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Grass-fed lamb shown to be heart-healthy meat

A favourite pastoral scene for most of us, no doubt, is a grassy meadow with a flock of grazing sheep and lambs frolicking in the sun. Rarely do Canadians think of including sheep or lamb in their diet although for millions of people around the world, the meat appears commonly on supper tables. This may be largely due to traditional and historical reasons, but the question that one needs to ask is, are we missing out on a tasty and nutritious food simply because it is unfamiliar? Is it time to start including this meat in our regular diet?

Most Canadians likely feel they do not need another choice in feeding their families—not with beef, pork and poultry in abundance, much of it locally raised and processed. Some may have tasted lamb or mutton and not been impressed, happy to leave the eating of this pastoral animal to folks in English novels. Both of these reasons need further exploration to assess their validity.

I find that when people say they have eaten “lamb” and found it less than desirable in taste and texture (described most often as “tough and chewy”), it is actually mutton they ingested. Mutton—that is meat from a mature sheep—is an acquired taste and should probably not be fed to a novice. Lamb, on the other hand, is meat from young sheep less than one year old, usually tender and fine-textured. It is available in five different cuts with loin chops and rack of lamb (rib cut) the most popular.

Consumer demand

Because consumer demand for lamb has not been very persistent in Canada, supermarkets often do not offer the freshest meat or a wide variety of cuts. However, we are fortunate to have a number of small sheep farmers on the prairies who offer excellent grass-fed lamb meat. Sheep are mostly raised for wool—which was the main reason why they were imported into North American in the early 16th century when wool fleeces were highly prized for their warmth. While the demand for wool has dropped off drastically since the invention of synthetic fibres, there is still a small market for it among home crafters. A wonderful by-product is lamb meat.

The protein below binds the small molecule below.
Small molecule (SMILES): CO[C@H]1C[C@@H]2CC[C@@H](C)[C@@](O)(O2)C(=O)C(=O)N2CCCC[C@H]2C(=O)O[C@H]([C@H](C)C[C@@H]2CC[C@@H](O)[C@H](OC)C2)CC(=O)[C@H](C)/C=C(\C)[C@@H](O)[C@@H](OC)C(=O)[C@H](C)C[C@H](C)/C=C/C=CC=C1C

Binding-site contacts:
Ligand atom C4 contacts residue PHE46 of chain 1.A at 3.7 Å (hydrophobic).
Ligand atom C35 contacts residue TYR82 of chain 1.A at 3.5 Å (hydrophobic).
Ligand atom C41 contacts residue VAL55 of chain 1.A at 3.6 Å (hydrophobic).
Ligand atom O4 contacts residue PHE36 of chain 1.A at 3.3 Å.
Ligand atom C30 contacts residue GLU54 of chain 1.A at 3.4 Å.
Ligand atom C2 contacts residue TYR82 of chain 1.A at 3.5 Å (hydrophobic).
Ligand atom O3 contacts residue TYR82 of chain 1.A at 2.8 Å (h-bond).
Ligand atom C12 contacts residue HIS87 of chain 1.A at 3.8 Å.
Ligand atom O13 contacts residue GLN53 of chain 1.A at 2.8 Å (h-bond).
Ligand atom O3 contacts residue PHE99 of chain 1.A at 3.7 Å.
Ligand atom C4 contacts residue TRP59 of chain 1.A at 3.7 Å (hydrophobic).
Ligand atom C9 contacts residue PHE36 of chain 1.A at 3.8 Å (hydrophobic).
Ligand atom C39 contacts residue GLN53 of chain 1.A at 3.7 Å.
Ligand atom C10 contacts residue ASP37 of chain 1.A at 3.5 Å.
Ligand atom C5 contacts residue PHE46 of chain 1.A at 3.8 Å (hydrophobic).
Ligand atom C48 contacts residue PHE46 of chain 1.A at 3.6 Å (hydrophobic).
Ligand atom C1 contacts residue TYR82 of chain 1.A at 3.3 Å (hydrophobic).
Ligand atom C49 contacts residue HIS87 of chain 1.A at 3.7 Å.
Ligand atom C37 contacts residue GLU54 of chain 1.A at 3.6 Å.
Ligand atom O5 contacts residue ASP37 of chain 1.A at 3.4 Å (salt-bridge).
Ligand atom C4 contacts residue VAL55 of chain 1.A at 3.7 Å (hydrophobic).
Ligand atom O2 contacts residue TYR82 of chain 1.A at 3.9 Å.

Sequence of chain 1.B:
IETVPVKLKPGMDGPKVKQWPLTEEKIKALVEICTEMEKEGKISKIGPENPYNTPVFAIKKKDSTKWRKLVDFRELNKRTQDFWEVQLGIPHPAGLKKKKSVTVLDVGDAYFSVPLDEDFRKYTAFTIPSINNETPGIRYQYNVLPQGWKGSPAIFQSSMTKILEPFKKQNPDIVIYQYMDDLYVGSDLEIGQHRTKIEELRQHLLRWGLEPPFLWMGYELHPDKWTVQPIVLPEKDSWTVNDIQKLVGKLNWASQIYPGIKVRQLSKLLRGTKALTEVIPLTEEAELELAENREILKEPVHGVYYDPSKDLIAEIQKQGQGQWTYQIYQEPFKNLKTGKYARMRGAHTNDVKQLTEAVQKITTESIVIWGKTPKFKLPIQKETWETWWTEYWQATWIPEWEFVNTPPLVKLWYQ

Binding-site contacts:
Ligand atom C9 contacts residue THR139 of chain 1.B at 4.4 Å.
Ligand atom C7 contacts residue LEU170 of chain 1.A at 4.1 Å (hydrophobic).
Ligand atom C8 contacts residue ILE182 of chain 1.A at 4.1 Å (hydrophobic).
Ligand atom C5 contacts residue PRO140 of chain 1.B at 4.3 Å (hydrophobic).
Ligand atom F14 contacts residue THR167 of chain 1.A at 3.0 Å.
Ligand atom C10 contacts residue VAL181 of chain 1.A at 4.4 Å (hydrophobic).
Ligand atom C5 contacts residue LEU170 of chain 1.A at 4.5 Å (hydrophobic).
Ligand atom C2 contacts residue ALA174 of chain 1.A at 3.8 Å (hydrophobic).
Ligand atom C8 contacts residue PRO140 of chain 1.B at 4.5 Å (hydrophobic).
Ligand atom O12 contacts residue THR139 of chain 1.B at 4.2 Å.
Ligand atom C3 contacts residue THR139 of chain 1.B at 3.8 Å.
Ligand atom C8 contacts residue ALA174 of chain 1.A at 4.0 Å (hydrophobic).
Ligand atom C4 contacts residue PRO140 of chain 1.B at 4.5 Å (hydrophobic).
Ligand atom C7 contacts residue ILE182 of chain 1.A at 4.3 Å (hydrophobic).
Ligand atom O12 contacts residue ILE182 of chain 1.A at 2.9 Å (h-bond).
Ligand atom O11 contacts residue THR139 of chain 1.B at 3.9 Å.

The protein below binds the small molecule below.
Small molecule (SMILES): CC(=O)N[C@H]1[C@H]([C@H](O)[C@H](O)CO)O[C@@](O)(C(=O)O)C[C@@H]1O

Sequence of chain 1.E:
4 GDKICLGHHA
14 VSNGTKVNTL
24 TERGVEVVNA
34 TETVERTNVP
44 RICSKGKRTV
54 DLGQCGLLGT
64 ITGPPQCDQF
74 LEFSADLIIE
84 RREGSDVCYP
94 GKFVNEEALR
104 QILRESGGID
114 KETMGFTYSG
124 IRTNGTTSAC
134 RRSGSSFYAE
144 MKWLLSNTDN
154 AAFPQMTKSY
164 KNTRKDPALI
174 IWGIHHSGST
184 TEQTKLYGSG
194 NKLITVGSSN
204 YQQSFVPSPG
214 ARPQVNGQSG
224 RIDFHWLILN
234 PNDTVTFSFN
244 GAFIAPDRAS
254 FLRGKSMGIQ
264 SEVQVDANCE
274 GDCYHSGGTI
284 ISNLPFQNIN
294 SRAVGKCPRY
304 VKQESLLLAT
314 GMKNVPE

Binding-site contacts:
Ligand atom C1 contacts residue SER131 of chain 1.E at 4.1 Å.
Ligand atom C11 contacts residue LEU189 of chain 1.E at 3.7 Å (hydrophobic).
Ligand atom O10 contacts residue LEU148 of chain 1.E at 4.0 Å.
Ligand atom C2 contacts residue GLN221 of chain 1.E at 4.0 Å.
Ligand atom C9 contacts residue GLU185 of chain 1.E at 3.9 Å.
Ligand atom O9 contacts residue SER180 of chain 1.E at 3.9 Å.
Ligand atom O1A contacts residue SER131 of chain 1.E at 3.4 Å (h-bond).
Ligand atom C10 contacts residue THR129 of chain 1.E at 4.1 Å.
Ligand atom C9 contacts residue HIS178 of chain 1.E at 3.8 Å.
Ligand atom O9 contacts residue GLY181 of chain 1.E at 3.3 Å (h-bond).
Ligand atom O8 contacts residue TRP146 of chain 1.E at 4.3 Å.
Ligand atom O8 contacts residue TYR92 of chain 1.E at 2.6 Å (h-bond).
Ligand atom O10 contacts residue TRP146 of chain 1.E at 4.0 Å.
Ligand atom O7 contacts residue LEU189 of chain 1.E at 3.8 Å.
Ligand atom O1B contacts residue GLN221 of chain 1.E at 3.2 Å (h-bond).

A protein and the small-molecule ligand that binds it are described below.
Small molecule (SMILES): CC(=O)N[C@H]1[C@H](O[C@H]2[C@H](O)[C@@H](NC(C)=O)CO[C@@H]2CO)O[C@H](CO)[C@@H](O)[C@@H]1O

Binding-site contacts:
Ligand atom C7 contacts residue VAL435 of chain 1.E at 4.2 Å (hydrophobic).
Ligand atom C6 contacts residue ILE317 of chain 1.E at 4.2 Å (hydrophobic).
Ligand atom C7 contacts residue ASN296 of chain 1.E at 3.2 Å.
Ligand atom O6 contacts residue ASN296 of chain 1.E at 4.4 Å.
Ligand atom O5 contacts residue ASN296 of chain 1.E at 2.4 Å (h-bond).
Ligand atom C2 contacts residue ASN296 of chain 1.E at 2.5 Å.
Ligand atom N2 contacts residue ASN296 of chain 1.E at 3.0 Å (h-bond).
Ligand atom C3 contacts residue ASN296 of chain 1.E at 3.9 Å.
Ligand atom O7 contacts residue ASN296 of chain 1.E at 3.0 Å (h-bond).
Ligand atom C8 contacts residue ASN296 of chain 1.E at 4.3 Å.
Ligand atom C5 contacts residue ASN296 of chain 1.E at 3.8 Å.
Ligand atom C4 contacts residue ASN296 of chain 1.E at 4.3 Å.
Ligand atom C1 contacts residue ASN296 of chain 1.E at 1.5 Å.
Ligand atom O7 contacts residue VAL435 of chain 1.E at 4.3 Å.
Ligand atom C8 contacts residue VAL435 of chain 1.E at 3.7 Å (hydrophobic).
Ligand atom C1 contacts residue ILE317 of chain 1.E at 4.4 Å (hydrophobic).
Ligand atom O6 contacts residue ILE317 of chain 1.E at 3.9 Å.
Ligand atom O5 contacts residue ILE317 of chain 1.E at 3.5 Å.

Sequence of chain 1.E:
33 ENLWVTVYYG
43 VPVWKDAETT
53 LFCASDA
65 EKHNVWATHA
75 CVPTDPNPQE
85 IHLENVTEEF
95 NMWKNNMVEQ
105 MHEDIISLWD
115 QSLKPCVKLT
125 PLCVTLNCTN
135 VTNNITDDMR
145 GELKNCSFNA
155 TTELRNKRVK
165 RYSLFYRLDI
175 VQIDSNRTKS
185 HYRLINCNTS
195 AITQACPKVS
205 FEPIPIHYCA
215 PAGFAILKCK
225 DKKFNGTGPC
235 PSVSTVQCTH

Studies have shown that grass-fed lamb is slightly superior in nutrient content to feedlot raised lamb and there are several common sense reasons for this. It is a fact that meat from livestock will reflect the nutrient content of what they have fed on. Ruminants such as sheep and domestic cattle are born to eat and digest grass—sometimes a challenge on the prairies which does not allow livestock to graze for half the year. In winter they need a barn for shelter and are fed hay, perhaps supplemented by grains such as corn, barley and/or wheat.

However, from spring to fall lambs may move around a large field—being active most of the day building muscle and burning calories. It makes sense that the meat would be lower in fat—a minimum of 15 percent lower studies have shown—than meat from conventionally fed livestock. Lamb meat is not marbled (fat running through) as is beef which means it is not as juicy, but it also means that the fat can be cut away more easily since it occurs around the outside.

Omega-3 content

Still on the subject of fat, it appears lamb provides a significant amount of omega-3 fats with grass-fed meat higher in this heart-healthy fat than conventionally-fed lamb. It seems that while the omega-3 content of lamb is about half that of cod or tuna, this is still substantial, particularly important in regions without ready access to fish. Lamb is also a good source of conjugated linoleic acid (CLA), a “specialized” type of omega-6 fatty acid associated with improved immune and inflammatory function, improved sugar regulation and improved bone mass. It should also be noted the ratio of omega-3 to omega-6 fats in lamb is such that lowers the risk of cardiovascular disease.

It would be amiss not to mention that lamb is a good source of the minerals selenium and zinc, both antioxidants, a protective factor against oxidative stress and development of heart disease. It also provides important amounts of a range of B vitamins—with vitamins B6, B12, folate and choline important for healthy metabolism of homocysteine (high levels are a factor in cardiovascular disease) and other B vitamins which help support metabolism of foods.

Certainly another good reason to include lamb at least on occasion in your meal plan is simply to diversify your diet. Ground lamb makes delicious burgers, a nice change from regular ground beef burgers. The hearty flavour of lamb combined with onions, carrots and green beans makes a robust stew, while bite-sized pieces of lamb on skewers are perfect as kabobs in a Mediterranean-themed meal. Any lamb can be served with a sauce made by stirring together plain yogurt, mint leaves, garlic and a pinch of cayenne.